Artivism: Norm Theatre film screening

On Monday October 4, Exposure UBC, in collaboration with The UBC Film Society (FilmSoc), hosted a screening at The Normand Bouchard Memorial Theatre on campus as part of their Artivism initiative. Affiliated with UBC Arts and Culture, Exposure UBC is a student-run organization that aims to create a consciously creative community on campus for students.

Artivism is a student-run arts festival for social justice that platforms artists from marginalized communities and gender identities. Exposure UBC defined this year’s theme – queering the self – as “a means of finding freedom in our identity by transgressing the dominant culture’s ideologies of the normal. It invites us to observe identity as the space between systems of oppression and our idea of belonging, looking into the margins of difference to celebrate the unconventional.”

The first of the two films screened at the event was Looking for Langston (1989). Directed by Isaac Julien, the film is a lyrical reflection on the private world of the African-American poet Langston Hughes. Existing in the space between a documentary and a biopic, Julien uses Hughes as a figure to explore what it meant to be a gay Black man during the Harlem Renaissance. Shot in black and white with Hughes’ poetry sung overtop, the fantasy-like recreation enhances the repression, desire, excitement and sadness associated with being a gay Black man during the 1930s. Looking to the margins of society, Julien’s film is a celebration of the ignored or disputed aspects of people’s private identities, making the unconventional beautiful.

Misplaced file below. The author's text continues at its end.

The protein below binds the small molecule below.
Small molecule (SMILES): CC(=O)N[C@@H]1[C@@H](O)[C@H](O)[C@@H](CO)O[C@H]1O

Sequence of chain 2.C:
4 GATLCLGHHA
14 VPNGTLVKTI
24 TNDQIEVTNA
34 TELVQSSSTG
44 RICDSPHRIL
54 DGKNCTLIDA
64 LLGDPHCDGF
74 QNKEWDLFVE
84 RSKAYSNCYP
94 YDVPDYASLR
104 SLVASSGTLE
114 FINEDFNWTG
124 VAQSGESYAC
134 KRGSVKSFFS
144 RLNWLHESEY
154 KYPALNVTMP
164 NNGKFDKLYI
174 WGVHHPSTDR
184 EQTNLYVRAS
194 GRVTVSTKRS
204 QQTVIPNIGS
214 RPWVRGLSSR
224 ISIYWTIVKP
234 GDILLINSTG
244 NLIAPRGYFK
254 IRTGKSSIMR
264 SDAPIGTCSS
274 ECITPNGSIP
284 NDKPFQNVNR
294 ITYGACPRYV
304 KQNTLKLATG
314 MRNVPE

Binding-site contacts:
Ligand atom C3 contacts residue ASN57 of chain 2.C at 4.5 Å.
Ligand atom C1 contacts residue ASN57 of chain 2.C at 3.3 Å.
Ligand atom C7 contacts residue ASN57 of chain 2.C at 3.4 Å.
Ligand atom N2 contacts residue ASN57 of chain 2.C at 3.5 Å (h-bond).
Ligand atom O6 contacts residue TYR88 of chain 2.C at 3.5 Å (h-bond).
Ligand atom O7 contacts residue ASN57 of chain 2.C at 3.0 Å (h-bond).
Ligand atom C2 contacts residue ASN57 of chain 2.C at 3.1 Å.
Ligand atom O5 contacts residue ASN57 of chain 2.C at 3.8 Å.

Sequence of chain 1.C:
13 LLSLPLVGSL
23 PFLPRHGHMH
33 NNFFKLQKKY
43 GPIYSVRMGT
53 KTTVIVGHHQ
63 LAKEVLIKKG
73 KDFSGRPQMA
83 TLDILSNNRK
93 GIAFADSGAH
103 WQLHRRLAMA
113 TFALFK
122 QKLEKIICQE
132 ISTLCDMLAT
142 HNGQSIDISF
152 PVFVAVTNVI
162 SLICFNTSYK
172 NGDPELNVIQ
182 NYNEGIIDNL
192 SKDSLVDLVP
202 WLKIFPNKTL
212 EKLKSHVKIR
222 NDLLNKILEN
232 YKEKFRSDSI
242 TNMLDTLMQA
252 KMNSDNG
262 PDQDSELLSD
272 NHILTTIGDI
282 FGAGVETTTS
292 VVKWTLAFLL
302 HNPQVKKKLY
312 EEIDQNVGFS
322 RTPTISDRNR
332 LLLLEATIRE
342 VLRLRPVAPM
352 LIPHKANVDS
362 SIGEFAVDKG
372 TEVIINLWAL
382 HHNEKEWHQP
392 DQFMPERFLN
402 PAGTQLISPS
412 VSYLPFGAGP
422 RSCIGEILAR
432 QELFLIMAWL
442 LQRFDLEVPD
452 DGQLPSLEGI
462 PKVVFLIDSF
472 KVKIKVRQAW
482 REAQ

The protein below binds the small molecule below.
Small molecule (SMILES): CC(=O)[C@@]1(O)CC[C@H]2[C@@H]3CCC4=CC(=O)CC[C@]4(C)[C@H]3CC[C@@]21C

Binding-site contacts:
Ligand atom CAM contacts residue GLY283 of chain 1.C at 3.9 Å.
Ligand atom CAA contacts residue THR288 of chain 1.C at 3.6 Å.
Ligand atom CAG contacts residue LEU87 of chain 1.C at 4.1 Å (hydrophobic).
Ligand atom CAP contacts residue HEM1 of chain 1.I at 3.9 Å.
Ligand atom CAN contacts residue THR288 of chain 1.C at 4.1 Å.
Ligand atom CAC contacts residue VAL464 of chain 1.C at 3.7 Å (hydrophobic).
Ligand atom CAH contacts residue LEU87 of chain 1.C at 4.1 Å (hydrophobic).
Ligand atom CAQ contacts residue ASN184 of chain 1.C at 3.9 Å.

The second screening of the evening was Greg Araki’s film Totally F***ed Up (1993). As the first instalment of his Teenage Apocalypse trilogy, Araki focuses on a group of disillusioned and nihilistic Gay teenagers in Los Angeles, who form a found family and struggle to deal with the what life throws at them. With a darker tone than the first film, Totally F***ed Up looked to the margins of society to explore and emphasize the beauty and tragedy of all lives, regardless of their identities.

With the common theme of finding beauty in the forgotten, or the private, both films spoke to the festival’s theme of “queering the self.” By placing identities that society has deemed “not normal” at the forefront of these films, it allows audiences to explore the concept of normality and how one’s sense of belonging can be formed outside of socially-accepted gender identities and sexualities.